David R. Henderson  

Power Corrupts AND Attracts the Corruptible

The Modality of Monogamy... Klein's battle for "liberalism...

I'm traveling this morning from Pennsylvania to Newark Airport to Toronto and so I'll be brief.

A friend on Facebook recently cited this quote from Frank Herbert. I had not heard it before:

All governments suffer a recurring problem: Power attracts pathological personalities. It is not that power corrupts but that it is magnetic to the corruptable. Such people have a tendency to become drunk on violence, a condition to which they are quickly addicted.

I do think power corrupts also--these are not mutually exclusive--but Herbert makes a good point. Friedrich Hayek makes a similar point in his chapter "Why the Worst Get on Top" in The Road to Serfdom. Hayek quotes Frank Knight. Hayek writes:
Neither the Gestapo nor the administration of a concentration camp, neither the Ministry of Propaganda nor the S.A. or S.S. (or their Italian or Russian counterparts), are suitable places for the exercise of humanitarian feelings. Yet it is through positions like these that the road to the highest positions in the totalitarian state leads. It is only too true when a distinguished American economist concludes from a similar brief enumeration of the duties of a collectivist state that "they would have to do these things whether they wanted to or not: and the probability of the people in power being individuals who would dislike the possession and exercise of power is on a level with the probability that an extremely tender-hearted person would get the job of whipping-master in a slave plantation."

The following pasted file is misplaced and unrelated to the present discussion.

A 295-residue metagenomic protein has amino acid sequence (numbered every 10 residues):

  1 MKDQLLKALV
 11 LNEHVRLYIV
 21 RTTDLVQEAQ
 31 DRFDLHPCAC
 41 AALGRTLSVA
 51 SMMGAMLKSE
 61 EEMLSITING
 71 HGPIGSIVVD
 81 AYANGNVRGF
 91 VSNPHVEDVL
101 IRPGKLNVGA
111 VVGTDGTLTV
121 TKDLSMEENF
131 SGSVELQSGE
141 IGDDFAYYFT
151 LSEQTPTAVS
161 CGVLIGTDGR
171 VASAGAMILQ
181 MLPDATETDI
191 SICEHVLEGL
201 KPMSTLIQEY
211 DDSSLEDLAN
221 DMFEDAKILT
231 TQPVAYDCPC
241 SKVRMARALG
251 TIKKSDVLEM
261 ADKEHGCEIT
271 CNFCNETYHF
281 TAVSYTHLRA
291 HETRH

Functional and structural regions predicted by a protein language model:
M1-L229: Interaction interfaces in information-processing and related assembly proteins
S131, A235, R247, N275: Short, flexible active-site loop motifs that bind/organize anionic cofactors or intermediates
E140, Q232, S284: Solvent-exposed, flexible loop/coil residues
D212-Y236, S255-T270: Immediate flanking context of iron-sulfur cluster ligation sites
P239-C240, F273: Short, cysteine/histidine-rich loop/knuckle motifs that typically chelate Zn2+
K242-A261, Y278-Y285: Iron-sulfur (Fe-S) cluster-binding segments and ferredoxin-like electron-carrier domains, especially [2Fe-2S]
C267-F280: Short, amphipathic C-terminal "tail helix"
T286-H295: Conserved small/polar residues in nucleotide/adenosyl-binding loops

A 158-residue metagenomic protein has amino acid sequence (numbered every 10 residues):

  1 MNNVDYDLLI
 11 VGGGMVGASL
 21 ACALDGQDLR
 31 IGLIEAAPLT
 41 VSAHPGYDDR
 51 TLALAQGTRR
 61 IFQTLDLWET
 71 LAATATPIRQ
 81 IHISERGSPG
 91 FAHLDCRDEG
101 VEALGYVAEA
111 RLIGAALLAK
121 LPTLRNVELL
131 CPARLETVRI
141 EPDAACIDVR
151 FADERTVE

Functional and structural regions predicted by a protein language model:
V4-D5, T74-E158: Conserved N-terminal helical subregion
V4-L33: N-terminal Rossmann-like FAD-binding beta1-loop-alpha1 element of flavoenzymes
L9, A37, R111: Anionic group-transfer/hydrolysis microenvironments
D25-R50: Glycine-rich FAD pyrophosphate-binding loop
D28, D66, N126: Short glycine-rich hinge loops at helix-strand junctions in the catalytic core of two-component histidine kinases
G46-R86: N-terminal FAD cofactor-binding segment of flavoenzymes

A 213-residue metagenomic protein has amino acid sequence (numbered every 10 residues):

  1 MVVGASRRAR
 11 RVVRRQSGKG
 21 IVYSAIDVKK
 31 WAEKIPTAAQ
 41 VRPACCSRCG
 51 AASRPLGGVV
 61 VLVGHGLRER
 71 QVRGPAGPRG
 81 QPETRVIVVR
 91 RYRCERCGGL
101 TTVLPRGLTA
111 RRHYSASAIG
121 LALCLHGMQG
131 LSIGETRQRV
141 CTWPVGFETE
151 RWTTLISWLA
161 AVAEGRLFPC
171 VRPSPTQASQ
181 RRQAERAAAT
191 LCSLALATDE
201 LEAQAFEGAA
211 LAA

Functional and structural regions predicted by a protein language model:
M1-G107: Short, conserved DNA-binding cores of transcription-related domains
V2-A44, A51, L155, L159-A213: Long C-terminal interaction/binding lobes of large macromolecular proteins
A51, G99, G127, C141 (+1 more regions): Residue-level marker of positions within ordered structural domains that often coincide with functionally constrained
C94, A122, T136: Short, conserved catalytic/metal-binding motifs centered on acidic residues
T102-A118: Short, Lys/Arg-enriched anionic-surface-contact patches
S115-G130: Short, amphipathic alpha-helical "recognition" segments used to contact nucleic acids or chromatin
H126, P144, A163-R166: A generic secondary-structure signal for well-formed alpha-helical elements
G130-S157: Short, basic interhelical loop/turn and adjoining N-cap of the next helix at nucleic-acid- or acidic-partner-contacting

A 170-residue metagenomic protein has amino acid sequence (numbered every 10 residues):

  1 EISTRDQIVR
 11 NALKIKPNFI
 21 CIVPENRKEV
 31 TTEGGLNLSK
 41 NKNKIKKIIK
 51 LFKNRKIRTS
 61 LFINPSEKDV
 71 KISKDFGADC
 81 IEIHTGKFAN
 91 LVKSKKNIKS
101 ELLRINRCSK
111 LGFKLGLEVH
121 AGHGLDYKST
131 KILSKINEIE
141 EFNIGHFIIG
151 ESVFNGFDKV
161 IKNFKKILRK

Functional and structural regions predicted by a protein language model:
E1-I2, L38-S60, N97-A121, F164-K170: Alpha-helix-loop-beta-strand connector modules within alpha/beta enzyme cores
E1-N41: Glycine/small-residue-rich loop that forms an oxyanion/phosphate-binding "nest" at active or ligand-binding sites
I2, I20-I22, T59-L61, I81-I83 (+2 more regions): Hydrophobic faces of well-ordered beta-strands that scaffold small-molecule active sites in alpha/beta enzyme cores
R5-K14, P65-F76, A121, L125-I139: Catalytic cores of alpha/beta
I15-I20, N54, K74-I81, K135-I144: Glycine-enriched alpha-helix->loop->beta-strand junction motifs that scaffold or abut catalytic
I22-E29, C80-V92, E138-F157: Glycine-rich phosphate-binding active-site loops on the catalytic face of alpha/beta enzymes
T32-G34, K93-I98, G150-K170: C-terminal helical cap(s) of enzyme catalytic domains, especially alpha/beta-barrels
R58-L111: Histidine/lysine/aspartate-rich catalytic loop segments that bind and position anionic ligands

I've sometimes heard public choice economists say, in justifying their use of a self-interest model to explain the behavior of politicians and bureaucrats, "Politicians and bureaucrats are just like the rest of us." No they're not; not on average.

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COMMENTS (12 to date)
DJ writes:

I've always wondered whether it's true that power corrupts, or if observed correlation between power and corruption is due to salience effects...

That is, if someone with no power is corrupt, do we ever take any note of it? They can't do much harm without much power.

Dan S writes:

Heh, Frank Herbert had such a knack for dramatic sweeping statements like that. I loved Dune but the sequels got super weird and I stopped halfway through the third one.

Have you ever seen this: http://calvinanddune.tumblr.com/

It's Dune quotes put into Calvin and Hobbes comics. It works surprisingly well.

Daublin writes:

Zing. An especially good point in the last paragraph.

Seth writes:

I'd say power corrupts AND is a magnet to the easily corruptible.

I think that there is a simple explanation for why power corrupts. Those in power have weak feedback checks on their behavior. Even the least corruptible can get out of control when they face no or worthless consequences for their actions.

Floccina writes:

Power does not corrupt it enables and leverages corruption.

Ano nymous writes: